Past Events

See menu on right for past events from other years

2019

July 2019: “Summer” field-trip: Mearbeck to Barley Bank

Two days after Britain’s hottest-ever July day, twenty-one members braved weather of a different sort to join our leaders John, Edward and Mike, just over the border in Yorkshire. Huddled under a gazebo, or umbrellas, we heard about Mearbeck (“boundary stream”) Farm’s history as an isolated Yorkshire outpost accessed from Lancashire; in 1851 the Yorkshire census enumerator appears to have forgotten it was there, as it is missing from the list, despite almost certainly having been occupied at the time.

All too soon the intro was over, and we swapped the shelter for the deluge, crossed back into Lancashire, and headed for Carr Field. This was originally, and unusually, a small farm created as part of a government initiative to help young farmers at the start of their careers; its other distinction is having had the first telephone (Bentham 42) in Higher Tatham, connected in 1937. At the bottom of Thwaite Lane we stopped at Fairheath Head, where we touched the course of the Roman Road from Ribchester to Burrow, and learned that, though it had definitely been in the past the highest point of a heath, nothing is known about any fair. As the rain intensified, we decided that it was also unlikely to refer to its benevolent micro-climate, and carried on to the next mystery, Lower Stockbridge, whose name may be nothing to do with livestock, and if there was a bridge, nobody is sure where it was. Stockbridge was a vaccary – a cow-farm created in Norman times, from scratch, out of wild moorland. Along High Road we paused at Higher Stockbridge before arriving at Barley Bank, Higher Tatham’s grandest farmhouse, with four hearths at the time of the 16th-century Hearth Tax. Unsurprisingly (we were beginning to detect a pattern) its name has nothing to do with cereals, though the real explanation is a matter for speculation.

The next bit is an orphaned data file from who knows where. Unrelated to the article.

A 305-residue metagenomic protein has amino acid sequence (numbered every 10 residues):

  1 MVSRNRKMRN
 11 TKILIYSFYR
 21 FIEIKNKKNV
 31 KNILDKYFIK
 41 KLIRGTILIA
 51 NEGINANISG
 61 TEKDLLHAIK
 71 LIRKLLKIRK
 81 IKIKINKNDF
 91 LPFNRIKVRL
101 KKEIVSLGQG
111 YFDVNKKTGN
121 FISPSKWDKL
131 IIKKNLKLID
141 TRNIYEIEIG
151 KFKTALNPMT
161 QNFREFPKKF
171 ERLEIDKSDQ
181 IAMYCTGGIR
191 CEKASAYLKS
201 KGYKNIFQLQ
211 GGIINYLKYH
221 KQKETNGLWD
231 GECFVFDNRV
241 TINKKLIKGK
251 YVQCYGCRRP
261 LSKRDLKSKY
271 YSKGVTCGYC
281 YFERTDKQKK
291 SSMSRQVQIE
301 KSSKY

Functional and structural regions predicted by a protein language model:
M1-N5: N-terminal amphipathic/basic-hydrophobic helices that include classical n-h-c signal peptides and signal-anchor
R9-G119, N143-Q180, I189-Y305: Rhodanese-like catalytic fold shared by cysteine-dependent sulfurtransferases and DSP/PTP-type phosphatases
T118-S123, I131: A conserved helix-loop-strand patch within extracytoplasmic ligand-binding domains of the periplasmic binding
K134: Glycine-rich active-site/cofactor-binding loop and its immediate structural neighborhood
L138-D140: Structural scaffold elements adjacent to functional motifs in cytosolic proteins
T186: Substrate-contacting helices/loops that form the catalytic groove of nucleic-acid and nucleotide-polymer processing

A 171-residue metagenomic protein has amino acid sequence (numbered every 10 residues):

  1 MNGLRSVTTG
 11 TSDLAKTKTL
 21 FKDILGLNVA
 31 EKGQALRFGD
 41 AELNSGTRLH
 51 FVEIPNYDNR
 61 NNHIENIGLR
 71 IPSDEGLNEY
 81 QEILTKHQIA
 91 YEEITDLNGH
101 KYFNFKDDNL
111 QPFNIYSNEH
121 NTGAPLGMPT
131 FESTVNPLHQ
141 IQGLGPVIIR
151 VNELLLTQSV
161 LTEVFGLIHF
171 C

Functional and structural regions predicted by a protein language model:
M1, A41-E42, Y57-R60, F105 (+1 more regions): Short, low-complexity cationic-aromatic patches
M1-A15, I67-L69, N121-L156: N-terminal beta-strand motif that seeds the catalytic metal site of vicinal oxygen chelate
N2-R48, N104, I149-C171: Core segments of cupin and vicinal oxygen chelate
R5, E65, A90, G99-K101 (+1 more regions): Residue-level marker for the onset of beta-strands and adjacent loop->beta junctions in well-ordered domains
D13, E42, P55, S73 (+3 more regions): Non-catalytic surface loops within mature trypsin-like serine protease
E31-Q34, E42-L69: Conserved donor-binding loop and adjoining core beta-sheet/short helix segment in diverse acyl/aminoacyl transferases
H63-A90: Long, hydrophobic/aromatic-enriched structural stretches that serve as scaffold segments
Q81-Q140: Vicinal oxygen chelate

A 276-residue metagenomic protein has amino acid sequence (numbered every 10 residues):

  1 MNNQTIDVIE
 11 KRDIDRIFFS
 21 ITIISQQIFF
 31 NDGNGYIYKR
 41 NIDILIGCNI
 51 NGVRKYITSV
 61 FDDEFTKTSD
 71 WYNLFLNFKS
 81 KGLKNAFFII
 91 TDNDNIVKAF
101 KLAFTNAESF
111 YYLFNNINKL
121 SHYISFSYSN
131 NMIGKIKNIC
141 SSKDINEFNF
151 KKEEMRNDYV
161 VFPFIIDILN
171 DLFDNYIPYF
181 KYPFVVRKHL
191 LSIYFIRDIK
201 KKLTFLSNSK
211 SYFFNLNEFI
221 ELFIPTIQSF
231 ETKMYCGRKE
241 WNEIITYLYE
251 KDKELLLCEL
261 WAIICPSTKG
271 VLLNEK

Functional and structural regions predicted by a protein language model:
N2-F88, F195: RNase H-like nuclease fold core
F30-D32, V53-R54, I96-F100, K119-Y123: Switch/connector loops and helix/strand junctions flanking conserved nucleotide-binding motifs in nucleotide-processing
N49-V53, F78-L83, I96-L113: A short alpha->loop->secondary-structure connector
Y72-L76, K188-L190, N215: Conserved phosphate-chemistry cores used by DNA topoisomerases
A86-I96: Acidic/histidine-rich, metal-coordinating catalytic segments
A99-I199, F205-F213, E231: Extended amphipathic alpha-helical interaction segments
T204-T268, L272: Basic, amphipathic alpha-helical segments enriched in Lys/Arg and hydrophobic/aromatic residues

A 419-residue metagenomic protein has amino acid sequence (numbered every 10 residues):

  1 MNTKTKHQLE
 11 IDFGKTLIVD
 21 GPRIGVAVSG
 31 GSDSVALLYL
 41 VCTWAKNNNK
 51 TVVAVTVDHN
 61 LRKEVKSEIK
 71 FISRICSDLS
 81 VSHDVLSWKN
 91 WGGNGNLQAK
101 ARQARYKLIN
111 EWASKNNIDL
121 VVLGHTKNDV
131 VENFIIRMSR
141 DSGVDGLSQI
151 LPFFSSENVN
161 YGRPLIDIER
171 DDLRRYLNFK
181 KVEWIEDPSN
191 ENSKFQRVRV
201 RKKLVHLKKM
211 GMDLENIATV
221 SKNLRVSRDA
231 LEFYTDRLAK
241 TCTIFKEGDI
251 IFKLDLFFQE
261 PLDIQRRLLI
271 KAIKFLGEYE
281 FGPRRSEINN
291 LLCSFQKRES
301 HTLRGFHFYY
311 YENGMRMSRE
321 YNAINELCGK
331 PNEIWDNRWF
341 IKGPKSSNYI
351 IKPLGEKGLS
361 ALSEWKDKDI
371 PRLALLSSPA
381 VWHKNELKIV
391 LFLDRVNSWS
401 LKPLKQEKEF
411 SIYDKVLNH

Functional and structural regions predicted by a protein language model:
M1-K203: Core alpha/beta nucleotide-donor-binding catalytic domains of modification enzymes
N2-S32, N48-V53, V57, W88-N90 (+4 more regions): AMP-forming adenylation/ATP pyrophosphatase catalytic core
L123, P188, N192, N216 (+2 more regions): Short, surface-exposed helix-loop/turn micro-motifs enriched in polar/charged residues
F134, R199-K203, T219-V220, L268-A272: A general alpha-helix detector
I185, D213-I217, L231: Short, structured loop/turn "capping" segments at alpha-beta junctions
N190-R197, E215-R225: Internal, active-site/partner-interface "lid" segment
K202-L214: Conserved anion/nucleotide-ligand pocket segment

A field path took us through pasture and meadow to Maiden Bridge, whose name deserves a romantic legend, though none is known. Its enormous barn, which dwarfs the original farmhouse, may date from a time when the holding was farmed by a corn dealer. Another path led us though Fleet Green – where the architecture suggests that the now-converted barn pre-dates the attached ex-farmhouse – and across fields, and the boundary beck, back to a very welcome (and we thought, richly deserved) cup of tea, with delicious cakes. Our thanks to Sue and Mick for their hospitality; to John, Lucy, Peter and Mary for their help with the catering; to our indomitable leaders; and to all who turned up!

Images: point for captions; click to enlarge and click-through

May 2019: House Histories: case studies and a guide to research sources, with display and talks

Around 25 members and visitors attended this afternoon event in St. James the Less Church. On display were a number of existing Tatham house histories, with photos, together with examples of the types of source materials available to those wanting to research the histories of their own houses. There were also a number of short talks on specific houses, with explanations of the methods that had been used.

Click here for an article on house history research in Tatham, with details of possible sources, and web links.